evolutionary psychology and toxic masculinity

A well-known tension exists between evolutionary psychology theorists and feminist theorists. Feminists reasonably complain that evolutionary psychologists are simply reinforcing sexist paradigms—particularly the sexism that still pervades scientific inquiry—while evolutionary psychologists reasonably argue that their findings simply derive from examining our species’ mental adaptations necessary to ensure survival.

I’m not here to argue about which viewpoint is right. Truth probably lies in both modes of inquiry.

However, I’ve been thinking about “toxic masculinity”, a concept that wouldn’t exist without the feminists having identified it.

Let’s assume that “toxic masculinity” exists as the feminists define it.

Let’s also assume that toxic masculinity is a phenomenon we want to rid society of, that it is a bad thing.

Is it enough to simply think our way out of this mess? My experience suggests no. We need to examine the deep psychological pull of toxic masculinity, particularly in woman’s lives. (I’m assuming here without rigor that women are complacent in its social realization—part of the problem).

I propose that evolutionary psychology might explain some of this.

Assume that the patriarchy has dominated human relationships and individual humans’ self-realization since at least the time we settled down to start growing our food (about 10k years ago). Assume further that toxic masculinity evolved in men’s psyche as a way to maneuver within this patriarchy—that men who exhibited toxic masculinity prospered while men who didn’t exhibit it did not. Then it follows that natural selection favored the men who carried toxic behavior.

Women relied on men’s successes, and therefore it is possible that women who found toxic masculinity initially attractive (in terms of sexual/emotional arousal) would have more success finding a mate. Over millennia, natural selection might have favored this behavior.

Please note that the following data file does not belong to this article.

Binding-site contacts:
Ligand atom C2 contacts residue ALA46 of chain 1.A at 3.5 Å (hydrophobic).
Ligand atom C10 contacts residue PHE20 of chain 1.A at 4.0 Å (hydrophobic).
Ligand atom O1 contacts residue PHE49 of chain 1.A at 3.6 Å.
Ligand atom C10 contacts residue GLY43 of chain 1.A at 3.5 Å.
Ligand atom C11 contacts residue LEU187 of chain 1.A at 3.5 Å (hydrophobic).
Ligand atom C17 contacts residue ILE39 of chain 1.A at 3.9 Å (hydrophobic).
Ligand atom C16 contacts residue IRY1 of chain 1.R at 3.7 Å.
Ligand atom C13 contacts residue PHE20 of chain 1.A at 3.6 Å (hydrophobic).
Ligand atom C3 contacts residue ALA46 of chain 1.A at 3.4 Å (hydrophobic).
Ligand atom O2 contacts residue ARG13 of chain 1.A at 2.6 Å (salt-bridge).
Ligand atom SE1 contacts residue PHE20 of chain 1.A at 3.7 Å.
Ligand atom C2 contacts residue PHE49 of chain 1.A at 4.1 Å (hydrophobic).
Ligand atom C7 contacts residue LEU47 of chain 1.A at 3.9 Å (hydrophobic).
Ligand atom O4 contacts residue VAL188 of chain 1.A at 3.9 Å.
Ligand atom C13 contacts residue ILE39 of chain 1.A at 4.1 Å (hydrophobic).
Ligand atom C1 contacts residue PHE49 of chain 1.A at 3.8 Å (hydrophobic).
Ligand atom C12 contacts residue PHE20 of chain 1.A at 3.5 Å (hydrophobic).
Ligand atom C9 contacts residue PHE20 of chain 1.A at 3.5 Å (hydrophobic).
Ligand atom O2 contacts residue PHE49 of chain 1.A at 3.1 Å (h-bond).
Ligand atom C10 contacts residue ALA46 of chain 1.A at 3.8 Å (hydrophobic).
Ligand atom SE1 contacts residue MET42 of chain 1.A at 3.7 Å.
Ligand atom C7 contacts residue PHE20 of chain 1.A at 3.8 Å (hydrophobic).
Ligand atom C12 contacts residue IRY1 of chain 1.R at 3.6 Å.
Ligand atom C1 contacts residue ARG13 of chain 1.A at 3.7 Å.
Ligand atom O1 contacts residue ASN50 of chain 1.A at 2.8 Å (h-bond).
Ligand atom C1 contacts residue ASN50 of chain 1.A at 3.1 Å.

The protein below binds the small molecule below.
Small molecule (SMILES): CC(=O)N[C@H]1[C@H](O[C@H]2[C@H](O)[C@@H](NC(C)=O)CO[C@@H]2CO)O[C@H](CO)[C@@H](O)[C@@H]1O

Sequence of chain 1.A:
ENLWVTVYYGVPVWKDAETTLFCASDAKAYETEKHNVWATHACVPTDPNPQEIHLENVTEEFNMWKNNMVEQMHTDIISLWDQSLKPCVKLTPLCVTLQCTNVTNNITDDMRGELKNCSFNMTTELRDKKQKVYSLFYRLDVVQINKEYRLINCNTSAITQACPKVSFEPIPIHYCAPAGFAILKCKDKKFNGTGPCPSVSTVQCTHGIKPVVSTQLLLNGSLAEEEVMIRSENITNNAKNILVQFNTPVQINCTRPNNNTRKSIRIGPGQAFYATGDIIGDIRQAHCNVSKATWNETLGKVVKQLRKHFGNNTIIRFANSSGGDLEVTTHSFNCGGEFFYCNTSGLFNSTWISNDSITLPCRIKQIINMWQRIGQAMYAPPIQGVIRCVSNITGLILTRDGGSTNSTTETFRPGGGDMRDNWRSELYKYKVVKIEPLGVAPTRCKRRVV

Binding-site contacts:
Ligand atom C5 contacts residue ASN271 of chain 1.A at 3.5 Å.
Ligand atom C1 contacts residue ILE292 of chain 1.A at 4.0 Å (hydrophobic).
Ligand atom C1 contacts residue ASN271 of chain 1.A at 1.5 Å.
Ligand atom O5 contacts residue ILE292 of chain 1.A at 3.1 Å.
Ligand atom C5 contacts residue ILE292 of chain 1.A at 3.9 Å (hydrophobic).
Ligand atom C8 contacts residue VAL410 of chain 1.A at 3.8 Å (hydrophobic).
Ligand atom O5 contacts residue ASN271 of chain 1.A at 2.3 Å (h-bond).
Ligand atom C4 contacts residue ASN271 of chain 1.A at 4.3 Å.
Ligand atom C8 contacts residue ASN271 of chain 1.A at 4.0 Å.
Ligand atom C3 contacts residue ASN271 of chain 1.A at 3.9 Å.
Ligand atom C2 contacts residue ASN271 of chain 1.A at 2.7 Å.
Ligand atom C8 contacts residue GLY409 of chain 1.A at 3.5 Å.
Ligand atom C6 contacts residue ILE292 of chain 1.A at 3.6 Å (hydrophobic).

Thus we may have a deep attraction to toxic masculinity written deep into our DNA.

Okay, so how does this help? If this hypothesis holds water, we know what we are up against and can adjust our cognitive reframing work and cultural change efforts accordingly.

“distorted and out of tune” – a troll (sort of) gets it

I received the following response from a troll regarding music [4] I released recently:

The music is “distorted” and dissonant—and would sound “out of tune” to many who lack musical sophistication. That is intentional. A compositional choice.

And the dissonance intentionally speaks to the experience of feeling “out of tune” as a transgender person. So our troll is correct in his surface interpretation of the music.

But he fails to see where the problem lies. I assume that his interpretation is that the transgender person is “sick” in some way, compared to some standard of wellness that he and most individuals presumably meet.

But the transgender person is actually fine biologically and psychologically, as I’ve demonstrated in my scientific articles [1, 2, and 3]. So the problem emits from living within an unsupportive and hostile environment. This experience causes sickness in all individuals—a feature of being human, not a trait specific to the transgender population.

I sing these songs today so that transgender folks among future generations need not feel “distorted and out of tune”.

About “Axis Evil”

I perform as “Axis Evil“, the musical arm of my outreach work. Please follow the feed on Facebook and Twitter.

Update 20 November 2017

I further discuss the dissonant and distorted features of my music as it pertains to the transgender experience in my March 2017 post “this is transgender music”, which goes into far more detail than this text does.

References

  1. the science of gender identity (part 1: genetics)
  2. the science of gender identity (part 2: brain anatomy)
  3. the science of gender identity (part 3: psychology)
  4. the music discussed above: